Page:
Photography, Text and Video by Victoria Meng, Copyright 2017
“WENDY THE DINOSAUR”
My interest in photography actually began in the wild days of the second grade. Some of my earliest memories involve taking snapshots of a plastic Tyrannosaurus Rex named Wendy.
A Lysol-scented, Fisher-Price Kid Tough Camera captured Wendy floating in my bubble bath, rampaging on an ant pile, and lounging among my mother’s pearls. One evening, spurred by excessive television and Cheetos dust, I had a horrible idea. My magnum opus: a photograph of Wendy on the stove, in the center of a cobalt ring of flames. She melted.
My grandmother, who watched the slow destruction of my most prized possession, shared a story. Perhaps it was to soothe me, perhaps it was so she could avoid scraping away Wendy’s molten remains in front of me.
She claimed to know a very wise man who owned a priceless porcelain vase. One day an enemy of the man shattered the vase, but as the wise man held the pieces of his broken treasure, he only smiled. When asked why he felt no sadness over such a loss, he replied that he had already seen the vase was broken and simply treasured the time that he had with it.
The magic of my grandmother’s story still lingers in my mind to this day. I realized that memories, like a porcelain vase or plastic dinosaur, draw value from their ephemeral nature. Yet, in a photograph, the magic and imagination of a moment can be conveyed.
Shooting this still-life project, I was grateful for an opportunity to get back in touch with a childlike sense of imagination. While my roommate gave me more than few weird looks as I painstakingly stacked vegetables and arranged sprinkles, I think that at the very least I was able to have fun with this project.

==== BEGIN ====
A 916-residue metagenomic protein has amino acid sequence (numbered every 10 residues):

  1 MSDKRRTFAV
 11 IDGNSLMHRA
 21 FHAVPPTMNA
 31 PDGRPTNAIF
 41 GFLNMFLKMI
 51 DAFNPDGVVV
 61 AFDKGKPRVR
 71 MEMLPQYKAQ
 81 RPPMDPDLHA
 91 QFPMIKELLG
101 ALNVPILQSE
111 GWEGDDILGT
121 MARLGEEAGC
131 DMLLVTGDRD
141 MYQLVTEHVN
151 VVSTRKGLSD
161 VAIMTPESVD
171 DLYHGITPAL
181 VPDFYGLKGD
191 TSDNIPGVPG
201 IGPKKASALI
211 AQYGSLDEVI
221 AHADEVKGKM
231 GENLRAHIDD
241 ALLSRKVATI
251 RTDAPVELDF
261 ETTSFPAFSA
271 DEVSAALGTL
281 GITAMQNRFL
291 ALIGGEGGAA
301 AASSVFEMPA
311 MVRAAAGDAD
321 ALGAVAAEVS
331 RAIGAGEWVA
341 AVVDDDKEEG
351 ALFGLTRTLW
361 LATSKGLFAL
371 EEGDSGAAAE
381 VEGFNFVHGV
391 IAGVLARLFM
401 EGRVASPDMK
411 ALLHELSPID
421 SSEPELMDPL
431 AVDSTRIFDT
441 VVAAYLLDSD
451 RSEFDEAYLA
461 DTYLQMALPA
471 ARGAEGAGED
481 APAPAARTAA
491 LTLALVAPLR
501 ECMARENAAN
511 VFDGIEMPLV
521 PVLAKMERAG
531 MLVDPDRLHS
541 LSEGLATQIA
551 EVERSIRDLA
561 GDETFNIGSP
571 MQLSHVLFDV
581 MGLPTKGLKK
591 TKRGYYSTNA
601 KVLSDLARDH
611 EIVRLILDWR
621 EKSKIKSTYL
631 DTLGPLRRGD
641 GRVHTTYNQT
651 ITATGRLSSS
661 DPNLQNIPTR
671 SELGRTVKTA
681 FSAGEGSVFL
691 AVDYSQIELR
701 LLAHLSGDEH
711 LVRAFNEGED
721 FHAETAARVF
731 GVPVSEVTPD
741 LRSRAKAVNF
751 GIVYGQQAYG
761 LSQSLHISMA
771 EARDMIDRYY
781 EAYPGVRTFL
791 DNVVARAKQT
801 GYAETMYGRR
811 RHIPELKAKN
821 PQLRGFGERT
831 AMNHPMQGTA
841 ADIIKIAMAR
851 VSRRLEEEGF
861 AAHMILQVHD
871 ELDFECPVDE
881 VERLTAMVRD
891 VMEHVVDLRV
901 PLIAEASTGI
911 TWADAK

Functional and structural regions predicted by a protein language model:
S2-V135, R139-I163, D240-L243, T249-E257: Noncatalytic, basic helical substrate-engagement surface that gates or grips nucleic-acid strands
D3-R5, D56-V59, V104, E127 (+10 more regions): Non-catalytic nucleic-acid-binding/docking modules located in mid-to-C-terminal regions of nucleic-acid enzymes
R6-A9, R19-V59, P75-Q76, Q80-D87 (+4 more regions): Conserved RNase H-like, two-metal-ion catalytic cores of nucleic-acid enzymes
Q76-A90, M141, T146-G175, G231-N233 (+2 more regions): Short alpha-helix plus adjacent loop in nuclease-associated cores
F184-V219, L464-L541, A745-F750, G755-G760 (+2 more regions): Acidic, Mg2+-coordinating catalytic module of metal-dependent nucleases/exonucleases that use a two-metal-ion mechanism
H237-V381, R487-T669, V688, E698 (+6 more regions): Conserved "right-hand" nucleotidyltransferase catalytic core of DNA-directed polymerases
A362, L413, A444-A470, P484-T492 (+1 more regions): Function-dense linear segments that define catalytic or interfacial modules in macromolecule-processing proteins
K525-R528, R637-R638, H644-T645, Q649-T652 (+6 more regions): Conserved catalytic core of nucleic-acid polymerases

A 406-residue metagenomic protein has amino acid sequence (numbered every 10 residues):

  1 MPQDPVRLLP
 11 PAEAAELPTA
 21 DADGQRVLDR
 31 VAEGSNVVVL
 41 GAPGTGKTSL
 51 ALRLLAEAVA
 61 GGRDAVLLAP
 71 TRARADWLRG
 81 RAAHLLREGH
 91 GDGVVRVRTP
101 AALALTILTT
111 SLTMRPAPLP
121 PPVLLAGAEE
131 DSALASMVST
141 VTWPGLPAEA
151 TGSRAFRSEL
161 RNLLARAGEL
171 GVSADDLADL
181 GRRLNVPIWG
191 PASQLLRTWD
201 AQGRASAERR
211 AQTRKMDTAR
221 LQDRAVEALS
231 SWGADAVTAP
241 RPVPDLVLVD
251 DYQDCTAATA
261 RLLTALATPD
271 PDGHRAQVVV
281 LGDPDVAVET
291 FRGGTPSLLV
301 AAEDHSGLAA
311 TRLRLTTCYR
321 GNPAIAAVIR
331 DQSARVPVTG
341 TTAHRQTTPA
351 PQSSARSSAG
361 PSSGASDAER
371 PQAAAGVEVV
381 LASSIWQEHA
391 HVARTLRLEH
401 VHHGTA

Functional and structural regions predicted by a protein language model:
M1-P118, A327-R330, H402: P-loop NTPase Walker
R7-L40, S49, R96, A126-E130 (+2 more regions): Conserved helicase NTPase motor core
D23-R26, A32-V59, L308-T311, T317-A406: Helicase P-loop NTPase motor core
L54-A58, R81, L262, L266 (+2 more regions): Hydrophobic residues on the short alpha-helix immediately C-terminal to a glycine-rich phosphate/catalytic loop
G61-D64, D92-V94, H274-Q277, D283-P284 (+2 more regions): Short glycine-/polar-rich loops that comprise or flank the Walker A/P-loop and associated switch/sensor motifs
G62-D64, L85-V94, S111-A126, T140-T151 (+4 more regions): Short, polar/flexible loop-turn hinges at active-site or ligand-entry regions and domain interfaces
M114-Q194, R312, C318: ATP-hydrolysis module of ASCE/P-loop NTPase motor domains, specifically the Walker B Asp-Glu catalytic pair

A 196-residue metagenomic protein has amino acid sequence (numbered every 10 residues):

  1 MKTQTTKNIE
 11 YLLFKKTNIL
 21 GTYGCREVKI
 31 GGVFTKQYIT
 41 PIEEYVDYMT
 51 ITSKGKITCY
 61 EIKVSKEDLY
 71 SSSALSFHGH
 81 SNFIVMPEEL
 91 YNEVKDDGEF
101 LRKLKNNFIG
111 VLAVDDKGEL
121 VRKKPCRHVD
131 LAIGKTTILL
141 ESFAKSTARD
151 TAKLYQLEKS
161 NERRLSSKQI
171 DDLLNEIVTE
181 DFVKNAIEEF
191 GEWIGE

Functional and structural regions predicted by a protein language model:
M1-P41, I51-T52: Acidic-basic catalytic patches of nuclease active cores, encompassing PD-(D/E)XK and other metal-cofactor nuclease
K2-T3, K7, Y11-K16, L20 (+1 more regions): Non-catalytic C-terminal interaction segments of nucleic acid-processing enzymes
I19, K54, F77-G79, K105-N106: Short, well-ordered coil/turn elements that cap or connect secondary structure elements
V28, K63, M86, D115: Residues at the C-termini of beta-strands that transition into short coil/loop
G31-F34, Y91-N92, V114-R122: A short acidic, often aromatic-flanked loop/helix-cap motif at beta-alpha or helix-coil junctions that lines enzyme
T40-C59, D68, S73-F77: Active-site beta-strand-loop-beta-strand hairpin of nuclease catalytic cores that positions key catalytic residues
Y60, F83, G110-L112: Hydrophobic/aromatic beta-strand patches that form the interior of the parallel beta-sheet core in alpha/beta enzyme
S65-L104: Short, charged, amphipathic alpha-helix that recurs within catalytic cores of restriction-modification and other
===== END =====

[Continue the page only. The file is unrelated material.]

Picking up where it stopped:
Inspired by a hoax that involved an umbrella being mistaken as the Loch Ness Monster, I used everyday objects to create unique ecosystems where my miniature dinosaurs could romp. The incorporation of food items in a surrealistic style was also strongly influenced by the “food-scapes” of photographer Carl Warner.
In terms of the technical aspects of this shoot, I ended up using a 50mm Canon macro lens on a T3i Rebel body. I used several soft boxes to diffuse the stand lights and I shot indoors at night. To create a miniature white backdrop, I used some paper that I stole from the printers in Huntsman Hall, a pineapple to lean the paper against, and a good amount of Scotch tape. (Upon constructing this makeshift studio, I briefly considered a transfer to the School of Engineering.) Upon finishing my shoot, I experimented with textures like plastic wrap, the photo filter adjustment, and the HDR filter.
Overall, I am very pleased with the results of my shoot and am glad to finally put my dinosaur collection to good use. I’ll always look back fondly on this rare opportunity to play with my food and know that I’ve done justice to Wendy’s memory.
About The Author: Victoria Meng is a Sophomore enrolled in the Wharton School of Business, University of Pennsylvania, Class of 2020. To access additional articles by Victoria Meng, click here: http://tonywardstudio.com/blog/victoria-meng-life-penn-museum/